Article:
Russian Space Flight - Part One

>> Sunday, June 7, 2009


With all the talk about commercial spaceflight, Constellation (NASA's current exploration program), Chinese human spaceflight and Russia providing the bridge to the ISS after the Shuttle is retired, it's only natural that mention of NASA's crowning achievement come up, along with the reminder that it's not only an achievement no one else has made, but it's shouldn't be this big a deal to go back. I disagree with the latter and hope no one strives to go elsewhere until we've well and truly conquered the moon, but that's another set of blog topics.

The thing is it's easy to lose sight of all the Soviet/Russian human (and other) spaceflight programs have achieved. NASA definitely deserves kudos for the incredible task it did back in the 60's (notwithstanding the criticism that we've gone a long time living off that past glory, but, again, I digress), but I'd be a poor student of space history if I didn't acknowledge all the Russians/Soviets have done (I'm going to just say Russians from now on - I'm lazy) to further spaceflight. Someone said they were ahead of us technologically in the beginning. I say, not really - the playing field was actually pretty level with both of us working of the German designs. The Russians were driven by many different drives and had a different focus than we did. Not to say worse, not to say better, but different. And they had a number of tragic setbacks we managed to avoid. Even so, the list of achievements is long - I got this from Wikipedia and it may not be complete. I left the links in so that you can explore them and get comfortable with the notion that these are valid.

*On the "first EVA", it should be noted that it depends on the definition. Leonov never left the inflatable airlock but he definitely was suited and was exposed to vacuum outside his vehicle. Additionally, Leonov nearly was nearly trapped out there when his suit was too stiff to bend and drastically overheated (a chronic problem with early EVAs). He ended up bleeding air from his suit to get back inside. Pretty scary. The coolest EVA stories of all time can be found here.

It's a list that would do any country credit. Even today, there are things they do better than we do, like automated rendezvous. The Soyuz rocket has an admirable track record as well. Not that we don't have our own specialties and strengths, but that's a good thing. If we learn, shore up our weakness with learned strengths and do the same for others, it all brings us closer to a viable human space exploration.

And that, my friends, is for all mankind.

(I'm planning to write blogs on this topic most of the week. I don't know if I'll finish Russian spaceflight in the week, but I'll slip into next week if necessary).

9 comments:

  • flit
     

    I didn't know hardly any o' that...thanks for the primer!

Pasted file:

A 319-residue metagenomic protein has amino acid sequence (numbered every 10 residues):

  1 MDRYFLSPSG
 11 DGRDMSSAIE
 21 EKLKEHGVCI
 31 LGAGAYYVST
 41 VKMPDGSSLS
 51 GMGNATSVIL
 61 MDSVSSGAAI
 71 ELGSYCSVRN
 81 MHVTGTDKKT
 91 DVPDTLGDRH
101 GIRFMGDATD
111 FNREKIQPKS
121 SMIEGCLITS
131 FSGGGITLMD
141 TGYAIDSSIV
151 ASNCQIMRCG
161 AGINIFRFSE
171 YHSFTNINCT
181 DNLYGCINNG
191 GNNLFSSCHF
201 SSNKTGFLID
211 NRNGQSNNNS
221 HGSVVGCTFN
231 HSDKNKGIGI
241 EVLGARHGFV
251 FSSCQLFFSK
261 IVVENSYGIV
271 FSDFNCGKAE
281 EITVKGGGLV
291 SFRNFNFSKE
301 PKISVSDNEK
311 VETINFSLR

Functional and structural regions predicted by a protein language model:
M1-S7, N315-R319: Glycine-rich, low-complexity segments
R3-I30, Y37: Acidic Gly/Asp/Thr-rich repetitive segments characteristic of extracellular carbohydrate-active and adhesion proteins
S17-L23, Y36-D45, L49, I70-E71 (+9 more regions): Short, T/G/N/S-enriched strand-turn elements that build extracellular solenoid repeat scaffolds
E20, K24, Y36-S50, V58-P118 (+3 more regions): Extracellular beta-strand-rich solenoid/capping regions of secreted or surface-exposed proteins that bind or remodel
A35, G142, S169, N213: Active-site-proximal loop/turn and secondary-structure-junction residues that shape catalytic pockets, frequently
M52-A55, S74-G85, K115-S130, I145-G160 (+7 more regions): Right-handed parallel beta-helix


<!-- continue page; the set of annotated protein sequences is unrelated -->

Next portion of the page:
Hope you had a great weekend!

  • Mike
     

    Great job - thanks for the history lesson in Russian spaceflight - look forward to what you have coming in future posts.

  • The Mother
     

    I'm bookmarking this for future reference. I've had kids doing space projects in the past, and digging this stuff out isn't always easy (especially if you don't speak Russian).

  • Stephanie B
     

    There are tremendous resources available that weren't available the same way a few years ago. Wikipedia (I know, I know) is a great place to start if only because of the many many links, though they usually have the space stuff right as well.

    Another great source of data, especially about Russian space hardware and history is Encyclopedia Astronautica. Great stuff.

  • Bob Johnson
     

    Love these posts on Russian Space Flight, We only hear a lot about the American Efforts, but Russia was a key player, without them the Americans probably wouldn't have gone to the Moon, and what a shame and big mistake that would have been.

  • Stephanie B
     

    For most folks 'round here, the Russian just provided the Indians to our cowboys. Truth is, though, of course they did spur us with competition, they have achieved a great deal. I'm unsure what we accomplish by trumpeting how we won the space race. Acknowledging someone else's accomplishments hardly tarnishes our own.

  • Phyl
     

    I've been behind (again), but what a joy, to start catching up and find these posts about the Russian space program! I can't wait to read the rest. Thanks so much for doing these!

  • Aron Sora
     

    That is a great post series. When I ran my survey, American space programs were recognized more then Russians, even by people in Poland (half my sample was from Poland for some reason)

  • Stephanie B
     

    It's a sad commentary.

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